Thursday 18 February 2016 4:57pm
The scientific community has long-regarded the University of Otago’s ground-breaking Dunedin Multidisciplinary Health and Development Study as an invaluable research tool, but it will receive unprecedented levels of public attention when a television documentary on its findings reaches global audiences later this year.
The four-part series Why Am I? -The Science of Us will screen nationally in 2016, before reaching international audiences via networks covering 70 countries, including BBC Asia and SBS Australia.
Documentary maker Mark McNeill said the New Zealand On Air funded series had attracted worldwide interest because the ground-breaking study addressed "fundamental'' questions about what it meant to be human.
Although widely recognised in the international scientific community as an “invaluable” research tool, and having produced some of the most quoted papers in scientific literature, the study was almost unknown by the wider public, Mr McNeill says.
Study Director Professor Richie Poulton describes the documentary as “spell-binding”.
"Producer Mark McNeill and Editor Irena Dol have done an exquisite job of bringing to life the findings of our long-running study. They have managed to stay true to the science whilst making it accessible and compelling viewing. I'm delighted with the end result. It is a fitting tribute to the 1037 study members who have made it all possible," he says.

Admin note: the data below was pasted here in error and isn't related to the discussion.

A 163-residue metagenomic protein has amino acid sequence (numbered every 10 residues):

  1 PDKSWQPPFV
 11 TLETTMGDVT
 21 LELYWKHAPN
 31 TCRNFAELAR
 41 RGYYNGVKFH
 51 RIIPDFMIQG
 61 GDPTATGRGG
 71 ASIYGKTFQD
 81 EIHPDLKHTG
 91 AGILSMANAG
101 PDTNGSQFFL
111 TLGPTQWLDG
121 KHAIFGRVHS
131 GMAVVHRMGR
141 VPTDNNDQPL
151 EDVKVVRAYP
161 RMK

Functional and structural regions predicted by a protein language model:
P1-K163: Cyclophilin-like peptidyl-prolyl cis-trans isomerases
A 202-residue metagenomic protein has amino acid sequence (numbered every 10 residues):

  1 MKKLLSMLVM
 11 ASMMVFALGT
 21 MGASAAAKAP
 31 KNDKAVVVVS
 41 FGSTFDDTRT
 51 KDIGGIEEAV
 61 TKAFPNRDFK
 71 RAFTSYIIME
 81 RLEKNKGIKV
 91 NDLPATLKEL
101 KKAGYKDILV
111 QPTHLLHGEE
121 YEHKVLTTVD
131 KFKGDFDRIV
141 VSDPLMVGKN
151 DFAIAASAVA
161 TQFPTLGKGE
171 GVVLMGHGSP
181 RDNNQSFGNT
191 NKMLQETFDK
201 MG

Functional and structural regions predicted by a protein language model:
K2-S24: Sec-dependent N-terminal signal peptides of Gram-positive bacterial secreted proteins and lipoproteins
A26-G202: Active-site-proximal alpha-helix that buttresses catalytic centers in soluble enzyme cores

Over the past 40 years the Study has documented every aspect of the health, development and well-being of 1000 babies born in Dunedin in 1972–3.
The project has yielded some 1200 research articles, reports, books and book chapters, which have influenced thinking and policymaking both here and around the world, Professor Poulton says.
Although established as a “public good research enterprise”, it has generated NZ$12.5 million from overseas funding agencies.
Since its inception, Study findings have been used in a wide range of investigations, including child health, injury prevention, ageing, infertility, the genetic basis for antisocial behaviour, and links between drug abuse and adult psychosis.
More recently the Study published work quantifying the pace of ageing among cohort members. It was described as the fourth most important scientific discovery in 2015 in the US publication Science News: Magazine of the Society for Science & the Public.
- Read the full Science News article.
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